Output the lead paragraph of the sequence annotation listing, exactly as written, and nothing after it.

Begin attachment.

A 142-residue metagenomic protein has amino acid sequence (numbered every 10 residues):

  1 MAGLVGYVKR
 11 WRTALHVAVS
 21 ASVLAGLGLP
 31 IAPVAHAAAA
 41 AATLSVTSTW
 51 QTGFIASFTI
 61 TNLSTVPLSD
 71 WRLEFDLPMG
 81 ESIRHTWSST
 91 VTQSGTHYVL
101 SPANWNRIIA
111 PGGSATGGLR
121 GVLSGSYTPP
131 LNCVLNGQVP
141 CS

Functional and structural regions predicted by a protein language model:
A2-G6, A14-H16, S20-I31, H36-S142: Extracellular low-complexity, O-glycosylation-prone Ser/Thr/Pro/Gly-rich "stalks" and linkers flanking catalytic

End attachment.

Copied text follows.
A 142-residue metagenomic protein has amino acid sequence (numbered every 10 residues):